London's Muslim Mayor: Sadiq Khan and the left's religious awakening

ReutersSadiq Khan has been consistently open about his Muslim faith and background.

London has its first Muslim mayor. Or to put it more starkly, one of the senior positions in British politics is now occupied by a devout Muslim.

Few will admit it but many Christians will privately find this news uncomfortable. According to some Christians, under Khan "we can only expect an increase of Islamic segregation in London leading to increased radicalization".

Zac Goldsmith, Khan's main rival in the race for mayor, traded off that fear and branded Khan an extremist in a desperate bid to smear his campaign. It is telling that Goldsmith's campaign has been a disastrous failure.

Over this mayoral election we have witnessed, for the first time in many years, a left wing politician with a devout faith rise to power. It is hard to overestimate this achievement.

Sadiq Khan sat down with Christian Today's Harry Farley to discuss God, politics and London.

Some aspects of the left have a longstanding difficulty with people who are devoutly religious. It is an issue that extends as far back as Marx's "opiate of the masses" phrase in the 19th century.

In recent years it has been particularly difficult to be religiously devout in the Labour party, typically encapsulated in Alastair Campbell's infamous "we don't do God" interjection.

Andy Burnham, who ran to be Labour leader in 2015, started his career with an emphasis on his Catholic upbringing. That quietened has he rose up the ranks until he revealed last year he lost his faith because of the Church's "obsession with sexuality". Liz Kendall, another of last year's leadership candidates, started out as openly Christian. In 2010 she signed the Westminster declaration of faith and used to have an intern from the evangelical charity, CARE. Similarly though, as she gained prominence in the party, the public emphasis on her faith diminished.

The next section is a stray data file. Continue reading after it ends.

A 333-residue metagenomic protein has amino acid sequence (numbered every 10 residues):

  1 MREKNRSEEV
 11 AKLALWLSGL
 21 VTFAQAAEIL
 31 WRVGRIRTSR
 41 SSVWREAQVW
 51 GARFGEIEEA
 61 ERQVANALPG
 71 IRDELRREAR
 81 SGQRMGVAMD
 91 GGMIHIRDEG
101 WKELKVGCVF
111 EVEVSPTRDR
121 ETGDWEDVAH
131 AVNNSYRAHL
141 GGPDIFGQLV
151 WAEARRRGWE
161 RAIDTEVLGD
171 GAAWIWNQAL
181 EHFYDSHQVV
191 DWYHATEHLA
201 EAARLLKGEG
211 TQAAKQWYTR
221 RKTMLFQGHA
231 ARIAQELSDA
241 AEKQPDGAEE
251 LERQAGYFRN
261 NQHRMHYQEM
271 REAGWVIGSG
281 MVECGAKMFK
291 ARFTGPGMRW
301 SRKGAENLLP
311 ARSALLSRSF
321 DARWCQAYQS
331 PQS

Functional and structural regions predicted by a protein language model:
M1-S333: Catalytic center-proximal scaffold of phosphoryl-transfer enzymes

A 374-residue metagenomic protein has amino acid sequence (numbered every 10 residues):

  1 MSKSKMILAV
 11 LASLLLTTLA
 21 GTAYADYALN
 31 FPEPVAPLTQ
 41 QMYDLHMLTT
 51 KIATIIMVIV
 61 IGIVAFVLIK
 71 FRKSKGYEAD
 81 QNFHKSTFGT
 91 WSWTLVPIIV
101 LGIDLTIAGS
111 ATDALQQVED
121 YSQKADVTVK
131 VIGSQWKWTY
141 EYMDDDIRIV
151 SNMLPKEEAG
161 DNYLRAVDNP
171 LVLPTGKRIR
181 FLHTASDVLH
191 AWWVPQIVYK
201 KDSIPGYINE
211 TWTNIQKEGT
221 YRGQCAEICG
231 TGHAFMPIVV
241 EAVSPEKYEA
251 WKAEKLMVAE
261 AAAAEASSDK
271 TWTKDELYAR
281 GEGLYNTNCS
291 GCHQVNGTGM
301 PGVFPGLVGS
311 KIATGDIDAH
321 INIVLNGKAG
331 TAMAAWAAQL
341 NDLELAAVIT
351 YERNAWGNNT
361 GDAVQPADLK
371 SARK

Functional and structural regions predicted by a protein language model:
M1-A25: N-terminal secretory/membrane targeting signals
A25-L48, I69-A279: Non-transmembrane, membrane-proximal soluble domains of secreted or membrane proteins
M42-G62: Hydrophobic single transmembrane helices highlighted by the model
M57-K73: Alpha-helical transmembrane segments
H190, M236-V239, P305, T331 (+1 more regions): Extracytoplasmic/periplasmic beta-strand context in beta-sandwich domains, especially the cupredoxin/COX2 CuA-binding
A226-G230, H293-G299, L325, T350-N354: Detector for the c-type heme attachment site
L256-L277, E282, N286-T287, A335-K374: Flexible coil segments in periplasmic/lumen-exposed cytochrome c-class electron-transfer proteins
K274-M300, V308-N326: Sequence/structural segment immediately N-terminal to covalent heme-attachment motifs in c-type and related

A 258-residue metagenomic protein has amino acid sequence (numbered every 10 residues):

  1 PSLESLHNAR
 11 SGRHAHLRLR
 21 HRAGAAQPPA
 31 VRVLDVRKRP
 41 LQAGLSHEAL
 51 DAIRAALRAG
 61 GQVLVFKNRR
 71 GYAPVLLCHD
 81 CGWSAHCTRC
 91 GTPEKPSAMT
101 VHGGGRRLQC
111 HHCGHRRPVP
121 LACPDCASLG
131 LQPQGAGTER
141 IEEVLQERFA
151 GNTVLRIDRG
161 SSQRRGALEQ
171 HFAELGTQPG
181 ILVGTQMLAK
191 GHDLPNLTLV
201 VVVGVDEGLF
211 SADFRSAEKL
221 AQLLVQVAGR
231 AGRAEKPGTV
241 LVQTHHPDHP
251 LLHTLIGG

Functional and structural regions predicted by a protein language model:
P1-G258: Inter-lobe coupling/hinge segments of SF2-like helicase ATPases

Sadiq Khan on the other hand has been consistently open about his faith. In an interview with Christian Today he described the influence his Muslim faith has for him and how he tries to pray when he can during the day.

During the campaign Khan made it a regular habit to visit churches and often spoke of the importance faith groups play in London.

Far from being a point of concern, Khan's election is a moment of great optimism for all people of faith on the left. It signals a greater acceptance of religion. It points to a growing realisation that faith cannot and should not be excluded from politics.

For a long time individual MPs such as Stephen Timms have demonstrated the idiocy of Alastair Campbell's insistence that Labour does not do God. But that has now hit the mainstream with the election of Khan. His brazen refusal to dumb down his religion has finally put that myth to bed.

Khan's election will create an opportunity for Labour MPs who have a faith to be more open. More importantly it will also encourage those running to be Labour candidates to be honest about their religion.

With Khan's election 'faith' is no longer a dirty word on the left. And that is something that should be celebrated by people of all political stripes, and all religions.

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